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Tension in Cables

  1. Feb 25, 2009 #1
    1. The problem statement, all variables and given/known data

    A 20 kg loudspeaker is suspended 2.5 m below the ceiling by two cables that are each 20 degrees from vertical. What is the tension the cables?

    2. Relevant equations



    3. The attempt at a solution

    I have no idea on what equation to use, considering we haven't even talked about tension at all in class. These problem seems simple but I don't know how to start it. I don't need the answer, just maybe some information on what I'm supposed to do with the information provided. Thank you in advance!
     
  2. jcsd
  3. Feb 25, 2009 #2
    Tension is a force. And these forces in this problem are in equilibrium.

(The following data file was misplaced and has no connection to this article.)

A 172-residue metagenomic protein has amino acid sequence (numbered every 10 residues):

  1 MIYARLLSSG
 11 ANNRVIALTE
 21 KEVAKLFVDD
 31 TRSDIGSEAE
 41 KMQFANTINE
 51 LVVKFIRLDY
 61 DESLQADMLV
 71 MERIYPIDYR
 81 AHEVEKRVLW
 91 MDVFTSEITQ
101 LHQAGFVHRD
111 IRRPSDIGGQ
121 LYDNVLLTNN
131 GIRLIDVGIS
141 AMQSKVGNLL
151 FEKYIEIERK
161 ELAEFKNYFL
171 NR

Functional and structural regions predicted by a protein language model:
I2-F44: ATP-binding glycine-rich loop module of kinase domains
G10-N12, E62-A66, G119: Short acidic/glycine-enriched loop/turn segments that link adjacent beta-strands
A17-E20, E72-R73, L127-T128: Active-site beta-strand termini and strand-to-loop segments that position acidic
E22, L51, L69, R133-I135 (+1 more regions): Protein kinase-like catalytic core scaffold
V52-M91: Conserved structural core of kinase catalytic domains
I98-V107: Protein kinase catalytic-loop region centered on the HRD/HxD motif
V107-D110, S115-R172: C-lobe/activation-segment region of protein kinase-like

Use vectors and trigonometry.
     
  4. Feb 25, 2009 #3
    Drawing out the picture, you can see that for the loudspeaker to hang stationary, the downward pull of gravity must be counteracted by an equal upward force, which is the force of tension provided by the two cables. Note also that the two cables have tension in the x and y directions, with total tension given by [tex]F_T = \sqrt{F_T_x^2 + F_T_y^2}[/tex].

    Because of this, [tex]2F_T_y = F_g[/tex], because both cables are exerting an equal upward force on the loudspeaker.

    Once you've found the y-component of the tension, you can find the total tension in the cable by analyzing the right triangle made by the cable and its x- and y- components. In this case, [tex]F_T_y = \frac{F_T}{cos \theta}[/tex]. With your value for the angle, you can now solve for the tension in the cable, which is identical for both cables due to the symmetry of the problem.
     
  5. Feb 26, 2009 #4
    Thank you! I appreciate your help!
     
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